For instance: the exclusive possession of King- Alfred's sword would possibly be spoken of as a monopoly, and permits to view would certainly be at a monopoly price.
But the exactly analogous possession of a particular penknife would not be regarded as a monopoly, because a supply, equal to the demand, of other similar penknives can be readily obtained. If other penknives were not obtainable, and I refused to lend mine, or charged a high rate of hire for it, then the penknife too would be called a monopoly, and its hire would be a monopoly price. Or if there were other penknives obtainable but not sufficient for all those who wanted them, then my possession would be approximate to a monopoly, and my penknife would fetch an inflated, if not a monopoly price.
But neither King Alfred's sword nor my pen- knife would be regarded as monopolies unless I withheld them from other people who wished to see or use them.

Monopoly is the power of withholding from use.
It appears, then, that the word "monopoly," as commonly used, implies the power to withhold from use either the whole of a class of things, or some of a class of things which are not numerous enough to satisfy the demand.
King Alfred's sword is a class by itself. It is unique. The exclusive possession of it is similar in character to the exclusive possession of all the present and possible penknives that could be obtained by those wanting them.

Time a factor of importance.
A very temporary monopoly, save under exceptional circumstances, is usually of small importance, because most things that are made by labour can be reproduced, given time; and then that class of things will cease to be a monopoly.
For instance, the exclusive possession by an enemy of all available bandages might be a monopoly of importance when a man was bleeding to death; but, except in matters of such urgency, it would be unimportant, because any required number more of bandages could be in short time made by other people.

Price a measure of monopoly.
If an article is sold or hired, the price it fetches is a test as to whether there is a monopoly (whole or partial) in it. The price of an article in which there is no monopoly is determined by the cost of reproduction. The price of a monopolised article is what the would-be purchaser, or hirer, will pay, rather than go without it.
For instance: under the usual free competition of makers and sellers, the price of a box of matches is, to all alike, about a farthing. But, in a street where there are no shops, the price paid to a solitary street hawker by a rich man wanting to light his pipe may be a penny or twopence; because the street vendor has a temporary monopoly.
Monopolised things, when not in the market, raise the price of similar things that are in the market.
Some monopolised things have no price, because the owner does not wish to sell them, or is not tempted by any price that a buyer will offer.
This is specially the case where a monopoliser of the thing or things has been put to no outlay in acquiring them, and has therefore nothing for which to recoup himself.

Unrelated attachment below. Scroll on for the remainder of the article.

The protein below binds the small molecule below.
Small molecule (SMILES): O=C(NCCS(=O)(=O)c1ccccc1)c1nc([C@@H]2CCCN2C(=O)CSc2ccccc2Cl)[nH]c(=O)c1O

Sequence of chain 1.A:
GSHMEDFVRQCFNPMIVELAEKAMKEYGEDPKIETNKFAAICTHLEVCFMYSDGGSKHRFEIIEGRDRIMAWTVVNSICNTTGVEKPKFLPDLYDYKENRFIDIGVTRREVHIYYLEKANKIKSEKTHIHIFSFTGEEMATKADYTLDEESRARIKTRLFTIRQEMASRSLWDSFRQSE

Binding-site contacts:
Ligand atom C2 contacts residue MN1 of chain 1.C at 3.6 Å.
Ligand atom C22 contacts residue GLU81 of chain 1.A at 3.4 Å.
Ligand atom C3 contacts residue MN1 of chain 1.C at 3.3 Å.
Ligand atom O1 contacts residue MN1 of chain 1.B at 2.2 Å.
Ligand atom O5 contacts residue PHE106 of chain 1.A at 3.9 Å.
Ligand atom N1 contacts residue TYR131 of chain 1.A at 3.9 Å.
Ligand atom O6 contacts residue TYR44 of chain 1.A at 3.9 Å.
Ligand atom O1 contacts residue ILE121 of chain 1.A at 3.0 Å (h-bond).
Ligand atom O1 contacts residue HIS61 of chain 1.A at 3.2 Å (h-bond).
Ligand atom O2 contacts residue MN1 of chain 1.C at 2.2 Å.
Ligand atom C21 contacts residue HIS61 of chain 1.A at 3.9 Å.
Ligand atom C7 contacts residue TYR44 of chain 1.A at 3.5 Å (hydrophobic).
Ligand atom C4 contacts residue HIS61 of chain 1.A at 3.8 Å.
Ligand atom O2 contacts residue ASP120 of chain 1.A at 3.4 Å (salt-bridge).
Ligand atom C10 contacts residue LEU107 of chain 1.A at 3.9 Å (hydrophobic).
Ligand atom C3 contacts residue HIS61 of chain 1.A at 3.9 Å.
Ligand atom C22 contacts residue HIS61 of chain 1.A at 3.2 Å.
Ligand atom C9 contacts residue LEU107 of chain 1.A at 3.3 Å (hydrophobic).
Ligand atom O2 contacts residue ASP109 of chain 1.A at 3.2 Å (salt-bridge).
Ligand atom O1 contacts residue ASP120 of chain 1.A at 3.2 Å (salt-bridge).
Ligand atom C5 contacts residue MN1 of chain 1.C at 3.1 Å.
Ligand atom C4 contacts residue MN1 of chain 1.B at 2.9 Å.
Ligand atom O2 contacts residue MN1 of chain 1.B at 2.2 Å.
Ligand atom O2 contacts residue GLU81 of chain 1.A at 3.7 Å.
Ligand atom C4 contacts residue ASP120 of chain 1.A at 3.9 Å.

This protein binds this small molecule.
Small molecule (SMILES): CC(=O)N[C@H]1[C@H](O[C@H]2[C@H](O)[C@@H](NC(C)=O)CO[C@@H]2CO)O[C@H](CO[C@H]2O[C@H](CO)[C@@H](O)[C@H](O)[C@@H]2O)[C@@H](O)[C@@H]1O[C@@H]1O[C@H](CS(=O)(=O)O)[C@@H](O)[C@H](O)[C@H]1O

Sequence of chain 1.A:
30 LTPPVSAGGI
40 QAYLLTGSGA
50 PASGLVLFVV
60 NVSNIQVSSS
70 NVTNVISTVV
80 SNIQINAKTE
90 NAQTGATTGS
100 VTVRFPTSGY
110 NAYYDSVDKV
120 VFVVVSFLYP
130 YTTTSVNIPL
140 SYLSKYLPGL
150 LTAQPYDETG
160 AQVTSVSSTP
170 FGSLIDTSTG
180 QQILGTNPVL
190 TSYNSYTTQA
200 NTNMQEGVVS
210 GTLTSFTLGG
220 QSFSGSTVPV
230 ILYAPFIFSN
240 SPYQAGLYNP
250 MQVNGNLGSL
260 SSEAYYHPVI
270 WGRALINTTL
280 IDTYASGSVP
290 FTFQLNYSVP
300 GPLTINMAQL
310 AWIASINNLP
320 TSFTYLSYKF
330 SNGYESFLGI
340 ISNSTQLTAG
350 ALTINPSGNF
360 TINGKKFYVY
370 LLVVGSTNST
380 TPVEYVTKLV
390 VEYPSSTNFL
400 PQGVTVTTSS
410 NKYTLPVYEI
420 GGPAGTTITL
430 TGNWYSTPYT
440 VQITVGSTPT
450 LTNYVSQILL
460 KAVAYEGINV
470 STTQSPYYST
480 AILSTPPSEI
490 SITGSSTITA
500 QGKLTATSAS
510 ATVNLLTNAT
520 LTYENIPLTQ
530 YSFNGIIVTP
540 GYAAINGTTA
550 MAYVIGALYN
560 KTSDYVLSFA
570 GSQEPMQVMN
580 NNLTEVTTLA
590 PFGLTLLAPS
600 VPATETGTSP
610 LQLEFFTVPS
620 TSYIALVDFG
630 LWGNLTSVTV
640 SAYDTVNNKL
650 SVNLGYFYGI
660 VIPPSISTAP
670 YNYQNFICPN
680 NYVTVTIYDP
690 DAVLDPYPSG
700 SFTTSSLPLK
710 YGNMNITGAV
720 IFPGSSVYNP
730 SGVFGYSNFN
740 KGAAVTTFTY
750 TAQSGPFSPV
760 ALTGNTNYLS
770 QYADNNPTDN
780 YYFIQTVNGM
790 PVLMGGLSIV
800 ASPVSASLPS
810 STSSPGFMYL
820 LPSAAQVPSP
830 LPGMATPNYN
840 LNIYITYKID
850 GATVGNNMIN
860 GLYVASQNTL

For instance : a man who has inherited a picture by Michael Angelo may very likely refuse to part with it for any sum. Whereas a picture-dealer, who has acquired another Michael Angelo on speculation, will sell it, but at what approaches a monopoly price, which will be lower or higher as there are more or fewer pictures by Michael Angelo in the market. Incidentally, therefore, the refusal of the hereditary owner to part with his picture will raise the price of all other pictures by the same master.
In like manner, the owner of a vacant plot in the centre of a city, by withholding it from use, enhances the price of the limited number of similarly situated plots all round.

Two conditions under which monopoly prices are created.
There are two sets of circumstances under which a monopoly price may be created for any class of things, both being dependent on the power to withhold from use.
(1) When the supply is equal to the demand, but one man or combination of men controls the whole supply.
If this sort of monopoly is to be permanent it must, of course, be in something which is by nature irreproducible from outside; or, if the things so monopolised are reproducible, then the monopoly must be patented by law so as to extend to all future things (or sources of the things) of that class. These legal monopolies are sometimes the only kind intended by the name.
(2) When the supply is not equal to the demand, and is in one or in many hands.
In both cases monopoly prices, or extremely inflated prices, are obtainable.
(1) Supply equals demand, but supply all in one set of hands.
An instance of the first would be the total control by one soapmaker, or combine of soapmakers, of all palm-oil forests. The amount of soap produced would continue to be equal to the demand, but each quality of soap would reach approximately the maximum price at which it could be sold, because the soapmakers would always have the power of withholding soap from the market. The combine would be forced to sell, because otherwise their capital expenditure would not be recouped; but the less their outlay compared to the monopoly price, and the longer their business would permit them to withhold supplies, the nearer the price would approximate to an absolute monopoly price.